New Hampshire Republicans 'disappointed' Nikki Haley isn't fighting harder in the state

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MANCHESTER, N.H. — As Republicans here seek a standard-bearer, Nikki Haley is making herself scarce, and GOP insiders say that could doom her long-shot bid to beat former President Donald Trump in Tuesday's primary.

Haley has forced the cancellation of two planned debates in New Hampshire — one sponsored by ABC News and the other by CNN — by refusing to go toe-to-toe with Florida Gov. Ron DeSantis. Her schedule is light on campaign stops in a state where candidates typically pack their days with events. And, since failing to identify slavery as a cause of the Civil War last month, she has stopped taking questions on stage from voters.

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Haley's team is gambling that less of her will end up being more in a race that is down to three candidates, with one of them — DeSantis — already having decided to pack it in and move his fading campaign to South Carolina.

That's a bad bet, said Dave Carney, a veteran New Hampshire-based Republican strategist who described the state's history of vetting presidential candidates through free-flowing town hall-style forums as sacred. Haley’s refusal to debate and take questions at her first post-Iowa event in the state could kill her campaign, he said.

“As an incumbent, maybe, or somebody who’s a front-runner — sure, you’re ahead, you’re not taking any risks,” Carney, who is neutral in the race, added. “But when you’re in second place? You need to throw f---ing Hail Marys. You have five nights left.”

In interviews with more than a half-dozen Republican officials and party strategists familiar with New Hampshire presidential primaries, NBC News found none who thought Haley would benefit by keeping her distance from voters. But she is also dealing with the reality that her uphill battle became steeper when businessman Vivek Ramaswamy dropped out of the race Monday and threw his support to Trump.

“Everybody in New Hampshire is disappointed” about Haley choosing not to debate, said Julianna Bergeron, a Republican National Committee member from the state who has not endorsed a candidate. She said declining to take questions from voters on the stump gives off a similar vibe and that Haley’s highly controlled campaigning could turn off voters who are still undecided.

“I can’t be positive,” Bergeron said, “but, yeah, I do think it matters.”

Haley spokesperson Olivia Perez-Cubas rejected the idea that Haley is avoiding New Hampshire voters.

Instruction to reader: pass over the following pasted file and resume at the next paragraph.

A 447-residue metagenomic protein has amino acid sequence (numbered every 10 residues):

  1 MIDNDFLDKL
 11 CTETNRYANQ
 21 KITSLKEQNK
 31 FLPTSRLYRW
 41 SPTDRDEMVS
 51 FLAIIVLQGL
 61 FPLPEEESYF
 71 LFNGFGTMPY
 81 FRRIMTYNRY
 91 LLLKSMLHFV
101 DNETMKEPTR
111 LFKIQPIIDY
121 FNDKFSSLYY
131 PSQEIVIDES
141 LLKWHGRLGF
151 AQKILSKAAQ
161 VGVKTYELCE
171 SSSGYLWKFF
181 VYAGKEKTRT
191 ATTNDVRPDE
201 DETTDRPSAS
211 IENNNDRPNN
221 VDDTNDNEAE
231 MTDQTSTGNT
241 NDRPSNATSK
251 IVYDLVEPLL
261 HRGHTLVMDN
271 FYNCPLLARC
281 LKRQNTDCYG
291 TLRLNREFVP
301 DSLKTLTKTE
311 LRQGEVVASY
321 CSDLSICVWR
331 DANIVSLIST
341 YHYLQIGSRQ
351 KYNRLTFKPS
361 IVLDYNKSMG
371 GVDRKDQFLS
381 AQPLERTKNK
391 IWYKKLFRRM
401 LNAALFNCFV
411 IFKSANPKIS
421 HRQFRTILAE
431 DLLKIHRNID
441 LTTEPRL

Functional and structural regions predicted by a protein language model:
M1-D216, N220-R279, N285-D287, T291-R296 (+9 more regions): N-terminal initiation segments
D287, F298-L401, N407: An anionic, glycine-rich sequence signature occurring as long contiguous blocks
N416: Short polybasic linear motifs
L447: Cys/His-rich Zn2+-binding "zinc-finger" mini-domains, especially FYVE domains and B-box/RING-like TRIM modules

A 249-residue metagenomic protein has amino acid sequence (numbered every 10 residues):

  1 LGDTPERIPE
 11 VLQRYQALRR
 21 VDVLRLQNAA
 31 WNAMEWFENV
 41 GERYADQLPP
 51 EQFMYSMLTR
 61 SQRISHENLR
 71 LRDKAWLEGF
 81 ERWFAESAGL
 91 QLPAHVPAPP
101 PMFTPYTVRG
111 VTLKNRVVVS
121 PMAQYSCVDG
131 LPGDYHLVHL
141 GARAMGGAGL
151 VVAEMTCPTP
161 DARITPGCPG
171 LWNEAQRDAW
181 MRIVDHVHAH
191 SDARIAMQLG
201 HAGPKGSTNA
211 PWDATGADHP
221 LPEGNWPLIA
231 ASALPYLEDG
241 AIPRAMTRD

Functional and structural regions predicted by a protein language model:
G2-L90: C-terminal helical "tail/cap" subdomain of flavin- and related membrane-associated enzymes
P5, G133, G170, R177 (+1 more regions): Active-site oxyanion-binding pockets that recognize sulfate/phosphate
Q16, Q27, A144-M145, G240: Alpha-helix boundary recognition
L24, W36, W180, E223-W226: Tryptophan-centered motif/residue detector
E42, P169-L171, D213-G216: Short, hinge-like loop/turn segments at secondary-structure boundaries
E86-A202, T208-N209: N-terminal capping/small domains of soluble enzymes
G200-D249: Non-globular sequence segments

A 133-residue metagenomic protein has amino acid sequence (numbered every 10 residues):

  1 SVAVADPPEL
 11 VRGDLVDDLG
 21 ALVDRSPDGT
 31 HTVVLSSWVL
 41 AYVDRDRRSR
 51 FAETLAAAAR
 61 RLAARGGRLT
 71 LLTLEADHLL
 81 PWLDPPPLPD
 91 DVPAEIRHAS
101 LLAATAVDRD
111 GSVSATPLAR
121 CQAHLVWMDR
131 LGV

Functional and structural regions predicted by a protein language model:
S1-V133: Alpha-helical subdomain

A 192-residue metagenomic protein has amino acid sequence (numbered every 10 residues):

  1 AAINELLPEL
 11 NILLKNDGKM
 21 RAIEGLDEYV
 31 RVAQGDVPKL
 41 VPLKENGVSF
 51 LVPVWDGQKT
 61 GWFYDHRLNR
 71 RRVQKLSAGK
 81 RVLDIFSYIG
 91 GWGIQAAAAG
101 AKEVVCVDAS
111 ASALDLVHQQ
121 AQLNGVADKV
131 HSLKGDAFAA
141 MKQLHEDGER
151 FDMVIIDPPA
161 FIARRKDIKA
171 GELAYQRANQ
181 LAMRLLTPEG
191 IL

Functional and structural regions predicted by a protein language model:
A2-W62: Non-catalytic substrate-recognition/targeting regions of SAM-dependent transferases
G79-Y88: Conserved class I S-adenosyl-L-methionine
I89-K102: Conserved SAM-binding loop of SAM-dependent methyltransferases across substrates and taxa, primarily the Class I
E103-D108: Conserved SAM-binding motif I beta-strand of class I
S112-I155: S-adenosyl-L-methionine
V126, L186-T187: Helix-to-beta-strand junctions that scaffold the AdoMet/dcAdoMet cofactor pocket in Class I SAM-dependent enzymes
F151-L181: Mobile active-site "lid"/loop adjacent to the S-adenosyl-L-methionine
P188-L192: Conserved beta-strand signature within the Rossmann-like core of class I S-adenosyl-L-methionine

“This is complete and total nonsense,” Perez-Cubas said. “She landed at 4 a.m. the morning after Iowa and had a full day of local press, retail stops, meetings with voters, and a rally in the North Country. After a brief stop back [in South Carolina] this morning to see her family, she’s back in New Hampshire today with two stops this evening and a flat-out schedule until Election Day.”

One Haley backer in New Hampshire, former state Rep. Kim Rice, countered that the former United Nations ambassador will do “plenty” of events and “a lot of retail stops” in the state and is “just getting them all wrapped up.”

“Nikki Haley is one of the hardest working people I’ve ever met,” Rice added. “She will be out there working hard in New Hampshire to earn every vote, shaking every hand.”

A Suffolk University/NBC10 Boston/Boston Globe poll of likely New Hampshire primary voters released Wednesday showed Trump leading at 50%, followed by Haley at 34% and DeSantis in a far distant third, at 5%.

DeSantis has majorly downshifted in New Hampshire, emphasizing South Carolina, where he hopes he can surprise and surpass Haley, the state’s former governor, and prolong his struggling candidacy. But while he has lowered expectations for his performance in next week’s Granite State primary, Haley has raised hers, declaring after Iowa that she and Trump are now locked in a two-person race.

Haley's decision to avoid debates, which Trump has been skipping since they began last summer, gave DeSantis more license to bolt from New Hampshire. But it didn't free Haley from the assumption that she would campaign harder here. She has long made clear that the state was central to her strategy, famously telling voters in New Hampshire in early January that they would "correct" the outcome of the Iowa caucuses.

“She rose to prominence and then they put her in a bubble,” said Michael Biundo, a longtime GOP strategist in New Hampshire who worked as a senior adviser to Ramaswamy.